Commonly known as the bitter or sour orange, or the Seville or marmalade orange, Citrus aurantium is the orange to use if you are looking to make traditional marmalade, the French bigarade sauce or the aromatic Curaçao and Curaçao triple sec or the select digestif Grand Marnier Cordon Rouge. Aside from its more traditional uses, the bitter orange is famous for its weight loss-conducive appetite-inhibiting, fat-burning, metabolism-enhancing, energy-boosting properties. The fruit is a source of vitamin C and carotene antioxidants with vitamin A activity, dietary fiber, antioxidants as well as compounds with both benefits and side effects. Preparations from the pulp, juice, pith and rind have been used for constipation relief.
What is bitter orange?
Bitter orange is the common name for a variety of orange with a bitter and acidic taste. It is one of two major orange varieties, the other being the sweet orange. Both varieties are actually hybrid citrus fruits, obtained by crossing mandarins (Citrus reticulata) and pomelos (Citrus maxima, Citrus grandis). There are actually several different cultivated varieties of the bitter orange, some of which are named after the parts of the world where their cultivation is extensive. For example, the nagpur orange is named after the Nagpur city of the Maharashtra state in India, and is now a fruit with PGI, protected geographical indication of origin. Another example, the Curaçao orange, named after the Curaçao island in the Caribbean Sea it is native to and after the Curaçao liqueur, a specialty product flavored with dried Curaçao bitter orange peel.
The variety is known under the scientific name Citrus × aurantium. Other common names include:
- the sour orange (because of the extremely acidic juice of the fruit);
- the Seville orange (after the name of the Spanish city of Seville, one of the first to extensively cultivate and export bitter oranges; bitter orange cultivation is a legacy of Arabic culture, the citrus fruit having been brought to the Iberian Peninsula by Arabs around the 10th century);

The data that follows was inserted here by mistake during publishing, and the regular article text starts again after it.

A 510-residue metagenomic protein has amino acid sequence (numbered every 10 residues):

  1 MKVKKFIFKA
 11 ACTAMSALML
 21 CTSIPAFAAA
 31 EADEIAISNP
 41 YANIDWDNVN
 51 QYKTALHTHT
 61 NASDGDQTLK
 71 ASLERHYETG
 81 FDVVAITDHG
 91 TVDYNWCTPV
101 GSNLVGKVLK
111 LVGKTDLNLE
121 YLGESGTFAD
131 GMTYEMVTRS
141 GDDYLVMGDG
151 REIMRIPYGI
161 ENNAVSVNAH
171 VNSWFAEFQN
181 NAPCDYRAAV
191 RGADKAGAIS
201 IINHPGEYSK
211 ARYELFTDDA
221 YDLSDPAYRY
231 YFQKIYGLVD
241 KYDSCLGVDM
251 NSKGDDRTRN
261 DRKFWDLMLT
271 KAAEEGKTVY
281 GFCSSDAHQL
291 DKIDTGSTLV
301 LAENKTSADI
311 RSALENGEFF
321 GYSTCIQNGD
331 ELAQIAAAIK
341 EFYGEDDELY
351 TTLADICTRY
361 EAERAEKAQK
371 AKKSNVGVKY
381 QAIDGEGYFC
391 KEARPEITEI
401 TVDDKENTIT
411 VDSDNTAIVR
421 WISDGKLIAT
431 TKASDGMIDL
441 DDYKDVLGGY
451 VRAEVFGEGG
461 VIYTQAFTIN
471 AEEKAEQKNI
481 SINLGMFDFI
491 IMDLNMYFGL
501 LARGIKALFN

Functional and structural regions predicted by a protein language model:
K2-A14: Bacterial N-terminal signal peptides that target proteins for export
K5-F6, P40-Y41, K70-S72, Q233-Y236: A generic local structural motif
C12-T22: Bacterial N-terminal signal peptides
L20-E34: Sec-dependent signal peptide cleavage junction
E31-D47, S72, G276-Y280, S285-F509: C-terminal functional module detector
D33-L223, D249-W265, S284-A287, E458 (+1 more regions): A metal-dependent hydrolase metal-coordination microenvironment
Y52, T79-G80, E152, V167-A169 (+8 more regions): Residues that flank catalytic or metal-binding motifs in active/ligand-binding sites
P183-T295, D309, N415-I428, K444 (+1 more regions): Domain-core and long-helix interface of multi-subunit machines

- marmalade orange (one of the two most common uses of this highly acidic citrus fruit is marmalade-making; this particular variety is used for traditional British orange marmalade);
- bigarade (after the French sauce with the same name, made with bitter orange peel).
What does bitter orange look like?
While its appearance may differ slightly depending on the cultivated variety (and there are several of them), for the most part, the bitter orange looks like an ordinary sweet orange: large size, round shape, thick rind that starts out green, then turns orange, and the characteristic sectioned appearance of the pulp which is divided by a thin membrane into several kidney-shaped sections, separated from the rind by a soft, relatively thick, sponge-like tissue called a pith or albedo. Some fruit varieties have a smooth rind, looking more like sweet oranges, while others have a dimpled rind, making them more easily to tell apart. Some have less pulp and a thicker pith and some have a ratio of pulp to pith more similar to that of sweet oranges. The seeds, if present, are disposed almost circularly around the center of the fruit and are of varying sizes, depending on their stage of development, white and somewhat oval.
What does bitter orange taste like?
While the fruit is edible raw, its natural taste is sometimes so unpalatable that it deters consumption, hence the reason it is mainly used for making marmalade. The taste of the bitter orange is described as being both bitter and sour or acidic. The exact degree of bitterness and acidity depends on the cultivar, and considering that citrus fruits readily hybridize with one another, and have done so extensively throughout their history, to the point there are almost impossible to distinguish from one another, significant variation in taste may exist between the different varieties of bitter orange.
Bitter orange uses include the following:
- preserves: traditional bitter marmalade, compote, sweet and bitter sauces (made from the whole fruit or just peel).
- sauces: both dessert sauces and savory sauces for dressing meat and vegetable dishes such as the French sauce bigarade (made from the whole fruit or just peel).
- pickles: the whole fruit, peel and pulp, is cut into pieces and pickled with salt.
- liqueurs, bitters, digestifs: Curaçao, Curaçao triple sec, Grand Marnier Cordon Rouge (flavored with the dried peel), and other bitters.
- other beverages: the Italian Chinotto, a carbonated soft drink; Witbier, a specialty of white beer (the juice and peel may be used).
- tea: made by infusing the fresh or dried flowers, dried peel or dried fruit with peel and pulp.
- flavorings: tea flavoring, citrus fruit food flavoring (typically only the peel is used); bitter orange blossom water used to flavor desserts, beverages and even coffee and water (obtained from the distilled essential oil extracted from the flowers).